Bovard Elementary School parents rally against closing
Parents of students who attend Bovard Elementary School are increasing pressure on members of the Hempfield Area School Board to avert the closing of the 35-year-old building.
School directors are expected to vote Jan. 14 on whether to shut down the school.
Parents have gathered 500 signatures on a petition that was presented to the board on Monday, said Tammie Lyons, secretary of the Bovard PTO.
“We're still getting signatures from many, many people in the area,” Lyons said. “I hope that wakes up some of them.”
The meeting will be held in the high school auditorium to handle what is expected to be a crowd of parents who have repeatedly expressed their concern to school directors and administrators over the possible closing and its potential impact on students and learning.
Board President Sonya Brajdic declined to disclose how she will vote.
Director Joe Lutz said he will oppose closing Bovard.
“It's never good to close a school,” Lutz said. “One of my great concerns is you almost never reopen it. I believe the parents have made a strong case to keep the school open.”
Lyons said she's not sure how the vote will turn out, but she does not believe closure is a certainty.
“In my heart, I don't believe that the vote is a done deal.”Lyons said administrators still are refining the district's enrollment numbers and reconfiguring how students will be shifted to other schools.
“It's December and they're still trying to figure out redistricting,” she continued. “They should be comfortable about it. They still don't have the data in front of them.”
That's because administrators also are looking at the realignment of middle schools, said Superintendent Andy Leopold.
Even though Bovard is the only area of the school district with an increase in students, business manager Jude Abraham said that's not a reason to keep the school open.
If that trend continues, he added, the district would have to spend millions to build an addition to Bovard or a new school to accommodate an increase in students.
Transferring students to other schools would create overcrowded classrooms, argue parents, and it could hurt academic performance because teachers will have more students per class.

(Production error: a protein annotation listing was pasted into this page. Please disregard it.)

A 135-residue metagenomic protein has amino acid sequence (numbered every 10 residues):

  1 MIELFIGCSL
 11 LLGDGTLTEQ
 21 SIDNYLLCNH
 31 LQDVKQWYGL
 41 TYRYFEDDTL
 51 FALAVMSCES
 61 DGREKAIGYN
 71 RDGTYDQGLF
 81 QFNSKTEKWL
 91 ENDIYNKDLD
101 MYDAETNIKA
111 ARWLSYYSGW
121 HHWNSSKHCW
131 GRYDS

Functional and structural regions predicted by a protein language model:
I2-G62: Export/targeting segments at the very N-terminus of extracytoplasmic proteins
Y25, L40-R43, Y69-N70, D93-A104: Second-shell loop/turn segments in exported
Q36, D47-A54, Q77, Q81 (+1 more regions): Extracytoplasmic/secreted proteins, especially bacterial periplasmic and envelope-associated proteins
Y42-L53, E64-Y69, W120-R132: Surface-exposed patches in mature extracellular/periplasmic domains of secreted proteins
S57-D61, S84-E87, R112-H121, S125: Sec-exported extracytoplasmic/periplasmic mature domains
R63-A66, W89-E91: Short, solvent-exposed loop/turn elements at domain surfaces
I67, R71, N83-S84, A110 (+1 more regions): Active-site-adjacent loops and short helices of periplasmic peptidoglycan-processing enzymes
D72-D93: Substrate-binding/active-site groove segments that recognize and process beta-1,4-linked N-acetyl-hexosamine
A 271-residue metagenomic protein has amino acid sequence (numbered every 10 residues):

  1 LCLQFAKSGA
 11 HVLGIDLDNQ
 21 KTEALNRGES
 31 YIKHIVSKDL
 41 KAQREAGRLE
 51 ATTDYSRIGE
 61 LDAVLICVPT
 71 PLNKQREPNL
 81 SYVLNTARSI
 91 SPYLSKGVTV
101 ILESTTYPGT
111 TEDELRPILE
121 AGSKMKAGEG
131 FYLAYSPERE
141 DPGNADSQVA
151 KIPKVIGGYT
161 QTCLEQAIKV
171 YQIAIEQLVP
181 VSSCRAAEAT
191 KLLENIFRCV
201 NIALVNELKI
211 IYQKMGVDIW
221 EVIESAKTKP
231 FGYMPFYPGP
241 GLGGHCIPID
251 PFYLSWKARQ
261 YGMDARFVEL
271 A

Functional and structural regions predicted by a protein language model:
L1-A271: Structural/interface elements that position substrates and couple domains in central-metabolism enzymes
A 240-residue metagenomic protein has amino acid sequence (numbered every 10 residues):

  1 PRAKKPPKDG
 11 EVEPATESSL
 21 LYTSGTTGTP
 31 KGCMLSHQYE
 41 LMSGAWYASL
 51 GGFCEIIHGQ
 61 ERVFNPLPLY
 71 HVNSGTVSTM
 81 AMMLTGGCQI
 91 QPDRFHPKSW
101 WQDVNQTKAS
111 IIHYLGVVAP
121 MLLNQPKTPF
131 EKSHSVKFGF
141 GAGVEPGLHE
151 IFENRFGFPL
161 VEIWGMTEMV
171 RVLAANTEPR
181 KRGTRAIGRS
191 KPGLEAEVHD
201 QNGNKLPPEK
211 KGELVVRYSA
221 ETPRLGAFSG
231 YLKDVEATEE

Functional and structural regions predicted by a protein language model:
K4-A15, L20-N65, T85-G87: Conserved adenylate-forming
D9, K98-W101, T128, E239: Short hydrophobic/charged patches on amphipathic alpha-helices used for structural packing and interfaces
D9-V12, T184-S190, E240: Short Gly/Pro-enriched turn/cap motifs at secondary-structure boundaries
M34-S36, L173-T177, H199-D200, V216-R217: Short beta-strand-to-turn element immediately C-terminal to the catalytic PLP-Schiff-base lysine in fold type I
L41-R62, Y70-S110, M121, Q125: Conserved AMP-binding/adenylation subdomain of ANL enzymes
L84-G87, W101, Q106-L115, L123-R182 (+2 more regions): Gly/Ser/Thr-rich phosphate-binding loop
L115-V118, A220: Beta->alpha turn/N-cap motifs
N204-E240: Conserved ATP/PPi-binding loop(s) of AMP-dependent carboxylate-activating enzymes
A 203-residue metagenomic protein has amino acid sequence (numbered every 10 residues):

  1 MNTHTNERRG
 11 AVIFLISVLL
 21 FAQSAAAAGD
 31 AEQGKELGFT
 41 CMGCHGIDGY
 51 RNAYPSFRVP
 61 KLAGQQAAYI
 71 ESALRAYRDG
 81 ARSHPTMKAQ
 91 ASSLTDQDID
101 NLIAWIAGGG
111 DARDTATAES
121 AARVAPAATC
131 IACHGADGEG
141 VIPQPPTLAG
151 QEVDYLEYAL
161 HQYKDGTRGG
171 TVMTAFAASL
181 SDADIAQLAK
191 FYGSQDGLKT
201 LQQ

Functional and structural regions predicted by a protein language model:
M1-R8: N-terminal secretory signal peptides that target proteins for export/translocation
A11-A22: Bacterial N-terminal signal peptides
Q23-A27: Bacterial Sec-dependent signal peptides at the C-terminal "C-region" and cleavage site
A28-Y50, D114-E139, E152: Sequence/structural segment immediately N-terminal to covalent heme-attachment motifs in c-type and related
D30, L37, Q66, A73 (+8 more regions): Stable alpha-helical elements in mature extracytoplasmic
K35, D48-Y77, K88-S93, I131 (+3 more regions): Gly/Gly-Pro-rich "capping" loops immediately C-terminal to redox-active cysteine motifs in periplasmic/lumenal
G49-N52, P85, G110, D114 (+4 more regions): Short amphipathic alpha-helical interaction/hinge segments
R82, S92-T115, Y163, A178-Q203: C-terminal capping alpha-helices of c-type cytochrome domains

“All our analysis shows we have capacity in other schools,” Abraham said. “It's not perfectly comfortable, but it's perfectly doable.”
“All you're going to get is parents who are frustrated because their children aren't learning,” countered Lyons.
The possible closing of Bovard has been spurred, in part, by increased annual contributions the district must pay to the Pennsylvania Employees Retirement System, Abraham said.
Hempfield's contribution will increase from more than 12 percent in the current school year to nearly 24 percent by 2016, he said. That translates to between $1.8 million and $2 million more the district will pay annually.
“That's nothing we have any control over,” said Brajdic. “That's because it was underfunded by the state.”
Taxes also will be increasing — albeit slightly, Abraham added.
The school board has backed off plans to seek an exception to the tax ceiling that limits any tax hike in the district to 2.1 percent. Abraham said that will mean a 1.5-mill tax boost rather than as much as 6 or 7 mills, as had been predicted.
Closing Bovard will require administrators to transfer students to other elementary schools.
Bovard students would transfer to Maxwell and West Point elementary schools. To make room for the incoming Bovard students, some Maxwell students would shift to Fort Allen. Others would transfer to West Hempfield. Some West Point students also would transfer to Maxwell, according to a redistricting study.
Richard Gazarik is a staff writer for Trib Total Media. He can be reached at 724-830-6292 or email@example.com.
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